Chiptune Tuesday: Capture the Sun and Ovid’s Withering

Hi! Welcome to Chiptune Tuesday! Today I’m going to tell you about a couple of bands who’ve released chiptune versions of their own non-chiptune albums, and why you should care.


I was reading the rather awesome Bandcamp Buried Treasure feature on MetalInjection.net, which is all about good-but-cheap underground metal albums on Bandcamp (no surprises there), when I came across post-rock act Capture the Sun. I noticed whilst listening to their delightful debut album that there was a link in the corner to a free chiptune version of that album

Album artwork for Capture the Sun chiptune version.

I could’ve predicted the album artwork without too much work, but that doesn’t make it any less good.

So, it takes a few listens of the two versions of the albums to see why this is a cool idea, and not just a gimmick: some of the tracks are actually vastly improved by chiptune-ifying them.The very first track A War Is Coming To This Island, where white noise is used to simulate the sampled crashing waves on the analogue album, really demonstrates the power that minimal sounds have to evoke more complex ones.

Certain tracks in the second half of the album, such as Woe to the Blasphemer, Will Hell Swallow You Up really benefit from being subjected to the minimalist aesthetic of chiptunes. However, the tracks that impress the most when played using analogue instruments — Geothermal and the brutal ||:REPEAT:|| — don’t work nearly as well as chiptunes.

Stripping the melodies down to the bare essentials to make chiptunes versions seems to improve the more straightforward tunes, but it’s detrimental to the more complex layered tracks, which are more dependent on the guitarist’s technique.


Another band to have done the same thing (i.e. to release a chiptune version of one of their own albums) is Ovid’s Withering. Long-time readers might remember them from our article on Legend of Zelda-inspired heavy metal.

Ovid’s Withering have released a chiptune version of their album Scryers of the Ibis; the chiptune version is called Scryers of the Ibits. *groans* Naff joke titles aside, it’s actually a pretty good album, and an interesting contrast with the original.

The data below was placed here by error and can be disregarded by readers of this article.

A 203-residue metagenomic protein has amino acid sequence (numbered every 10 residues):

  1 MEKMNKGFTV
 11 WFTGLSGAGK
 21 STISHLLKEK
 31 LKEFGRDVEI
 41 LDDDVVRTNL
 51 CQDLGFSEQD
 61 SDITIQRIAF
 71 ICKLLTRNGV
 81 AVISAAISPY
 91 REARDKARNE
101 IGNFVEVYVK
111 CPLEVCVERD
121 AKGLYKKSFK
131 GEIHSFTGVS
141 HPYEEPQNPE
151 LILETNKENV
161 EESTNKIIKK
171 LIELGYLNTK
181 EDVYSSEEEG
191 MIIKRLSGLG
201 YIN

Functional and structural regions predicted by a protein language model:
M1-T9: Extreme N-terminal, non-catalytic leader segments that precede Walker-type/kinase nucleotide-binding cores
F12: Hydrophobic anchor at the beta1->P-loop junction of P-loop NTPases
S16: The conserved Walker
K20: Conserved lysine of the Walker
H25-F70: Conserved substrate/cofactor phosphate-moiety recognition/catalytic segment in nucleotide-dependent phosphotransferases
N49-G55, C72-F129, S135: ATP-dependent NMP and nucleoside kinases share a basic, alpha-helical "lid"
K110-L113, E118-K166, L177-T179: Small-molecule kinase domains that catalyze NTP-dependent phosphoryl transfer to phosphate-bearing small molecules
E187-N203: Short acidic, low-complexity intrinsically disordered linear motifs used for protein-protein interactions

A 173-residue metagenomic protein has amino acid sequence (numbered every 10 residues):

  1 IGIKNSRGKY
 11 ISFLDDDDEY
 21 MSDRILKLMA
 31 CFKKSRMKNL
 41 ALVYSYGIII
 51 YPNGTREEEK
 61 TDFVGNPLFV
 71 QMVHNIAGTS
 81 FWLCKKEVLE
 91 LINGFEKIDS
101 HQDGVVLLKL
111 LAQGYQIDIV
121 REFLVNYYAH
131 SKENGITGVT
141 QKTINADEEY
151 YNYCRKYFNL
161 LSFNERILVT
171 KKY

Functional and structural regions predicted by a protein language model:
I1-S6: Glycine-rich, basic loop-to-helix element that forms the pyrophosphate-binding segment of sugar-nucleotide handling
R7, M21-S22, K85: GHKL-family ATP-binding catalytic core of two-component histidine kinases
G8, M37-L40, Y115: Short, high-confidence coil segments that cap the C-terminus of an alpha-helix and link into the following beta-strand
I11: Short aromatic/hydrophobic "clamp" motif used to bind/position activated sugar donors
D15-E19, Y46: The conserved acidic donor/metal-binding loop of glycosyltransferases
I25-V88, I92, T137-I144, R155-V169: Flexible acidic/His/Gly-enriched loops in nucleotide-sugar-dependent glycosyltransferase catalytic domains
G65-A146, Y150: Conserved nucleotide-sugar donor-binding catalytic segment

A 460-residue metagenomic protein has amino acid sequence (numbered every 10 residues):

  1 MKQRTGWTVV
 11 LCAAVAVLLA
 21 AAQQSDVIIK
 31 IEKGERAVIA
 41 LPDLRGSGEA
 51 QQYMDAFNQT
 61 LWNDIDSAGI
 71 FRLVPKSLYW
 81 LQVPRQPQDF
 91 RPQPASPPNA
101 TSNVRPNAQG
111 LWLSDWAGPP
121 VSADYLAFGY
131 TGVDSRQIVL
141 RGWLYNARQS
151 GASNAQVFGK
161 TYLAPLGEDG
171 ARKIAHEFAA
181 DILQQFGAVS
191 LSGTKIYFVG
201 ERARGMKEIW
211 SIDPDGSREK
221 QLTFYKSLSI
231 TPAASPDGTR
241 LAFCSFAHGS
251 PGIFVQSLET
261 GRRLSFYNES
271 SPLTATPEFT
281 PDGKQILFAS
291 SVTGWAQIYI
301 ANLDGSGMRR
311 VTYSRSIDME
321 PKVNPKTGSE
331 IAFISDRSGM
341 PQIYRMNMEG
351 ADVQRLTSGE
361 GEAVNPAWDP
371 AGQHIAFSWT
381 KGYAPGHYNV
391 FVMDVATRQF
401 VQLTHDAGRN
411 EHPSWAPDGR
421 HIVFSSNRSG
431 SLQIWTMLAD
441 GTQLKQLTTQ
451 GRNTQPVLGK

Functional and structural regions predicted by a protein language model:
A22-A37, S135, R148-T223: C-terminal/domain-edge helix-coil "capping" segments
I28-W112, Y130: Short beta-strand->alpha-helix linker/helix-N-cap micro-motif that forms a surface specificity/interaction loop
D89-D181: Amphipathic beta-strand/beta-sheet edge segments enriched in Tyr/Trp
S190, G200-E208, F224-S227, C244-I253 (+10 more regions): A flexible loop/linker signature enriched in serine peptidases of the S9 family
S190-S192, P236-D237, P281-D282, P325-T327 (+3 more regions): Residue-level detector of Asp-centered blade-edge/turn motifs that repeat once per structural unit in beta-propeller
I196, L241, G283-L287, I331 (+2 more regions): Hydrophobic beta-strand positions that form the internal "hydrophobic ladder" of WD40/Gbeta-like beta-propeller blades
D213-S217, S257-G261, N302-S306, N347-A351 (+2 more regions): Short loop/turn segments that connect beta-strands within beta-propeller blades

Interestingly, the different viewpoints on hte different album covers say something about the feel of the two albums.

Interestingly, the different viewpoints on the different album covers say something about the feel of the two albums.

The two albums consist of the the same tunes, but they have very different tones. The analogue album has vocals – which range from brutal grunts to brooding spoken word, and these work in unison with changes in musical backing between the brutal guitar work and the delicate piano, and the use of sampled weather, to create a dense, claustrophobic atmosphere. Soundwise, Ovid’s Withering could loosely be classed as part of the deathcore genre as evinced by their use of blastbeats and metalcore breakdown, but they often veer out, drawing inspiration from black and symphonic metal, and from the subgenre of technical death metal called djent.

Like the macabre artwork on the cover, which engages with horror tropes and uses simplified colours and stylised art to make the central figure as threatening as possible, Scryers of the Ibis takes on the listener head-on: all in all it’s a brutal album despite the complexity of the musicianship. The staccato bass lines tend to mesh in with the drums — giving a distinct division between the rhythm and melody, which gets more distinct when one of the two pushes the other into the background. The (very djent) track Winter In Tomis is the best example of this, with alternate melodic and staccato sections.

The chiptune version of the album has a very different feel. The staccato sections work very differently in chiptune, and where the rhythm section dominates, the album suggests the sound of boss-fights in NES games. Where the analogue version of the album seems to be close-up and personal, the chiptune version is detached, and feels like it’s showing you a bigger picture. The More djent tracks have the feel of old racing games — a fast rhythmic intensity that conveys the urge to go fast. The drum breakdown in Acheron certainly conveys this feeling, and contrasts nicely with the spooky-as-hell muffled synthesised speech sounds in this track.

... and Soylent Green is people!

That tiny green box in the middle of the album cover blows up to reveal… the other album cover, from a different angle.

Though the two album covers show a similar situation, a bestial figure with horns and a staff dragging a woman backwards though a misty wilderness, the long-distance view of the action seen on Scryers of the Ibits suits it’s more detached and spooky timbre.


Post-rock and technical metal, with their focus on creating interesting and complex melodies by layering simpler patterns (and the relative unimportance of vocal elements in both genres) lend themselves well to a cross-over with chiptunes, bringing enough similarity that the disparate elements can mesh well. Furthermore, converting a song to chiptune can give it a whole new timbre.

So, readers, can you give me any more examples of bands who’ve explored the minimalist 8- or 16-bit realm and brought back altered versions of their own works? I’d love to hear about more examples.

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